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PTSD and Trauma - Treatment and Support

Trauma can impact all of us very differently so it's really important that the treatment approach is tailored to each person.  Following exposure to traumatic events, some people may develop symptoms associated with post-traumatic stress, potentially leading to diagnoses such as Acute Stress Disorder, Post-Traumatic Stress Disorder (PTSD), or Complex PTSD. When left untreated, PTSD and trauma can lead to challenges in many areas of our life and affect our psychological and even physical wellbeing. Our team of PTSD and trauma informed psychologists in Melbourne are highly trained in a range of evidence-based treatments that can help people process and overcome trauma. 

What is Trauma?

Trauma can manifest in a range of different ways, from childhood trauma to complex trauma resulting from repeated exposure to traumatic events. In general, there are two categories of trauma: complex trauma and single incident trauma.

Complex trauma encompasses a series of traumas endured over an extended duration, often involving interactions with other individuals. Some examples include physical, sexual, or emotional abuse, neglect, exposure to community violence, or involvement in warfare. 

Single incident trauma relates to the experiencing or witnessing a singular impactful event, such as a car accident, natural disaster, or sexual assault. 

Following exposure to traumatic events, individuals may develop symptoms associated with post-traumatic stress, potentially leading to diagnoses such as Acute Stress Disorder, Post-Traumatic Stress Disorder (PTSD), or Complex PTSD. Symptoms of post-traumatic stress and traumatic events can also sometimes manifest in anticipation of such events in the future, even if they don't transpire. 

Direct witnessing of traumatic events is not always necessary to evoke a post-traumatic stress response; learning that a close acquaintance experienced trauma can also trigger such reactions. Additionally, repeated or intense indirect exposure to trauma, such as that encountered by paramedics or medical personnel witnessing severe injury or death repeatedly, can lead to post-traumatic stress symptoms.

Signs and Symptoms of Trauma and PTSD

The impact of trauma can show up in a range of different ways and affect every part of a person’s life. Although different for everyone, some common signs of trauma and PTSD can include depression, anxiety, flashbacks, recurring nightmares, fear, emotional exhaustion, workplace challenges, and difficulties in relationships and family dynamics, among others. 


When left unaddressed for a long time, trauma and PTSD can also show up in a much more complex way that can cause a person to feel stuck and trapped in a cycle of avoidance, feelings of shame, guilt, depression, or a sense of helplessness within their circumstances.


We’ve put together a short list of the many ways trauma and PTSD can impact how we cope and function day-to-day. As Trauma and PTSD affects everyone differently, it’s really important to make sure that we don’t apply a one size fits all approach to treating trauma and PTSD. If you notice any of these signs below getting in the way of your day-to-day life, it’s important to remember that you’re not alone and that support is out there.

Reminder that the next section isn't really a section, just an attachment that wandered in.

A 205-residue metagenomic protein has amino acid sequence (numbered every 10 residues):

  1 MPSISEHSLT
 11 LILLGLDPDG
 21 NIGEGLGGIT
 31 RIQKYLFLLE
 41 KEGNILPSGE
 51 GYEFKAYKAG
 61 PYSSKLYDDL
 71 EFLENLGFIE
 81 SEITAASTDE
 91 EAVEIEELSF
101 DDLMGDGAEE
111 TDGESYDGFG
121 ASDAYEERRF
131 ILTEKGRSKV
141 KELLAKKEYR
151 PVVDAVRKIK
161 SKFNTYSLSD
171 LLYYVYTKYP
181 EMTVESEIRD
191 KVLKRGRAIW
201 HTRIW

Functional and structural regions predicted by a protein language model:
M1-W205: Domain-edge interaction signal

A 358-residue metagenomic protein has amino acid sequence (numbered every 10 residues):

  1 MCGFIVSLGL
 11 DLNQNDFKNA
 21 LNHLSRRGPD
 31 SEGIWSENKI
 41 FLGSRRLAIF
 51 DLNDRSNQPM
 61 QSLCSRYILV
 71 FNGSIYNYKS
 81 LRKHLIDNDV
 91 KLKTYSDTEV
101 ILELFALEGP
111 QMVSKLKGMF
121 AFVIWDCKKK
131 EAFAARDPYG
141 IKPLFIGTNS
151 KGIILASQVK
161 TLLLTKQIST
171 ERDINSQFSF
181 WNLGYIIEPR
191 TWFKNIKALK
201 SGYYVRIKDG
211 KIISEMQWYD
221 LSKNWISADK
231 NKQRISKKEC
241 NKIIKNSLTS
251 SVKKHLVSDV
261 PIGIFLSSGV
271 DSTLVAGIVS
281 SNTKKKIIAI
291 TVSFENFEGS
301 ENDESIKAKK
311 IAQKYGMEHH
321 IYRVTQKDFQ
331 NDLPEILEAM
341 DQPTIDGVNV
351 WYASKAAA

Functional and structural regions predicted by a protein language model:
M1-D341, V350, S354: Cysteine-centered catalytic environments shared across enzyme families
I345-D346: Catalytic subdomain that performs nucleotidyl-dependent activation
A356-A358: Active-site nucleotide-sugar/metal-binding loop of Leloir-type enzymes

Our team of psychologists have completed additional training in a range of evidence-based treatments for trauma and PTSD in Melbourne. 


Trauma and Intrusions

Intrusions, in the context of trauma and PTSD, refers to the unexpected, seemingly random, and often very distressing re-experiencing of traumatic memories.  These intrusions can appear as flashbacks, nightmares, intrusive thoughts, or intense emotional reactions triggered by reminders of the traumatic event. Intrusions can cause significant distress and include:

  • Intrusive memories.

  • Distressing nightmares.

  • Flashbacks about the trauma .

  • Feeling intense distress and extreme physical anxiety when exposed to anything that reminds you of the trauma.


Trauma and Avoidance

The relationship between trauma and avoidance is really complex as avoidance can help us avoid being re-traumatised and manage overwhelming emotions in the short term, but also perpetuate symptoms and prevent recovery in the long term. Avoidance can show up in many different ways, and involve:

  • Attempting to steer clear of any thoughts or emotions associated with the traumatic experience.

  • Avoiding any external triggers related to the trauma, such as places, individuals, activities, or discussions concerning the event.

  • Trying to numb emotions or distract ourselves. 


Trauma and Changes in Our Thinking

Trauma​ can significantly affect the way we think about ourselves, the world, and people around us. Trauma can influence how we make sense of the things that happen to us and can cause us to become stuck in a cycle of unhelpful thinking patterns. Some examples of how trauma can affect our thinking include:

  • A change in perspective regarding yourself, others, the world, or the future. For instance, thoughts like "I can't trust anyone," "Things will never be the same," or "I'm inherently flawed."